Brown Water Snake


10.01.2006 - I caught this Brown Water Snake, Nerodia taxispilota, on the shores of Lake Maitland, FL. Many people confuse this snake with the venomous Cottonmouth, or Water Moccasin. The Brown Water Snake is, of course, an aquatic snake, just like the Cottonmouth. Most aquatic snakes have bulky bodies. And of course pretty much all snakes have triangular heads larger in size than their necks. Thus, this snake does mimic the body shape of the cottonmouth, in addition to sharing its habitat. However, the snake is not venomous. It does give birth to live young, just like the Cottonmouth. It can give birth to up to 50 young. The largest an adult can grow to is about 4.5 feet. The one in this photo is more like 2.5 feet.

I've only caught a few. They are not uncommon, but they spend most of their times in lakes and ponds, and not in homes or swimming pools, and thus I don't get many calls for this snake. It is identifiable to the layman by its brown color and markings. The adult Cottonmouth is not brown, but black. Juvenile Water Moccasins do have brown bands. If you're unsure about the identity of any specie of snake, especially one in the water, just leave it alone! In fact, it's best to leave snakes alone in general. I released this one unharmed back into the lake.

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How to get rid of water snakes - Water snakes are very beneficial to ponds and lakes. The snakes keep populations of insects, amphibians, and reptiles to a minimum. If you really don't want the snakes around your property, they can be trapped with the same methods as a terrestrial snake. A water snake spends a good deal of time sunning itself on dry land. This helps with temperature regulation since the snake's body gets cold from swimming. Glue traps are effective against most snakes, and the water snake is no exception. Through the use of scent lures, the glue trap will draw the snake into the box-like contraption. Once inside, the snake will become fixed to the glue pad on the base of the trap. These traps are made for humane capture and relocation only. Do not leave the snake inside to suffer. As soon as you can, remove the snake to another body of water and apply cooking oil to the glue. The oil will deactivate the stickiness and will allow the snake to wiggle free. You can reuse the trap by rinsing it off with some water to clean it and then placing it back out by the pond.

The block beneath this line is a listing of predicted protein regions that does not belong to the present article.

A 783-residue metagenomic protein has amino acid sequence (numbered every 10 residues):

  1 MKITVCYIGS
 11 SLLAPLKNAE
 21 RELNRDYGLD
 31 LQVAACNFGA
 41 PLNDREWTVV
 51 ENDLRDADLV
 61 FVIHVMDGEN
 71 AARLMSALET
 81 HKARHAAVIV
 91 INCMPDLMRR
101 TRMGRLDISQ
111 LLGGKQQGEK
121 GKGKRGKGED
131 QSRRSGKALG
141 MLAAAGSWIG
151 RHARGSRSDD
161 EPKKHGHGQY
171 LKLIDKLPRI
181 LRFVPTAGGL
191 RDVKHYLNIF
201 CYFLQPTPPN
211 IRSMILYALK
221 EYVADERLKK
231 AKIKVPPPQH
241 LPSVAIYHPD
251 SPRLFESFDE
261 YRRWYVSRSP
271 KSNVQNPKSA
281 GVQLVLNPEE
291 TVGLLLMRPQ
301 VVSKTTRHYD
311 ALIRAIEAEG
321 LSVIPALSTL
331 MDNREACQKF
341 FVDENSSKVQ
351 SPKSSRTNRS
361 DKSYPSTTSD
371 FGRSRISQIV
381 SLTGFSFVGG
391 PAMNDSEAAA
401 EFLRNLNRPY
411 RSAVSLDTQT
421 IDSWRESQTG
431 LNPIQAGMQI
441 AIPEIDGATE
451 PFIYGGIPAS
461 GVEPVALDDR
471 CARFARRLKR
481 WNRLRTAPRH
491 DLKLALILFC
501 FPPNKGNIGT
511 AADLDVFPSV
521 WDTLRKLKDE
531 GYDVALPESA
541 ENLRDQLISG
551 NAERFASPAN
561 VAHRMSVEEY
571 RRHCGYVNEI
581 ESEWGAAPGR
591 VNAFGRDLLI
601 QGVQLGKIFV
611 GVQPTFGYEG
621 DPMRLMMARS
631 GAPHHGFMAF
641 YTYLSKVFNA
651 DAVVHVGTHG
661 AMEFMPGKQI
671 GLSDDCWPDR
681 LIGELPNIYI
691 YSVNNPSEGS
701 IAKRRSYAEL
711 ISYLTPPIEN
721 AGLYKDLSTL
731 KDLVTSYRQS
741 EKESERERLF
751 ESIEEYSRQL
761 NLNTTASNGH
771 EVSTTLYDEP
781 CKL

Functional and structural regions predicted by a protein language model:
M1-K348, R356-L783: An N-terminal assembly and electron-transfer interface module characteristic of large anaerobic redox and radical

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The brown water snake is a large nonvenomous snake endemic to the southeastern United States. The scientific name for the brown water snake is, “Nerodia taxispilota”. These brown water snakes can be found all over Florida and nearby states with a warm climate. The average size of an adult brown water snake is 30-55 inches (76.2-140 cm).

How can I identify a brown water snake?

A brown water snake's body is brown and its back and sides are marked with brownish-black square patches in a checkered-like pattern. A brown water snake's scales also have lengthwise ridges (keels). Additionally, unlike the similar-looking cottonmouth snake, the brown water snake is thinner and has distinct round eye pupils. The brown water snake also gives live birth, it does not lay eggs. Additionally, brown water snakes enjoy consuming catfish but catfish have very sturdy spines. If a brown water snake eats a catfish, the brown water snake will be exceedingly easy to identify with the sight of a catfish spine protruding from the snake's body.

Where and when should I look for brown water snakes?

Brown water snakes are generally found in Florida and can be found in warm climates in the southeastern United States. Brown water snakes tend to make their homes around freshwater habitats with plenty of trees and fallen branches so that they can bask in the sun. Brown water snakes are active inconsistently during both the day and at night. During the day, they can usually be found basking in the sun on a high branch. At night, they're likely to be closer to the ground or in the water hunting for aquatic creatures. Brown water snakes are excellent swimmers and they're usually found traveling in the water rather than on land.

In the spring season, between April and May, brown water snakes begin their mating season. In the late summer females birth between 20-60 baby snakes. The egg hatching process is completed inside the body meaning the females do not lay eggs, they have live births. During the first three years of their life, brown water snakes grow rapidly. Generally, a brown water snake will live for approximately six years.

Are brown water snakes dangerous?

Although brown water snakes look intimidating, they are really harmless. Brown water snakes are nonvenomous, meaning they're not poisonous. Brown water snakes will bite you if they feel threatened which will certainly injure you, but the bite won't put you in any real danger. Brown water snakes like to climb up to tree limbs to bask in the sun. When they're frightened by a nearby boat, brown water snakes can fall off the tree. It's possible that a brown water snake will fall in your boat which can cause quite a fright. Just get a stick and throw the snake into the water if this happens to you. Brown water snakes feed on primarily fish, frogs, toads, and other small aquatic creatures. Occasionally brown water snakes will even eat a small rodent or smaller snake, but they are not a danger to humans or any large pets.

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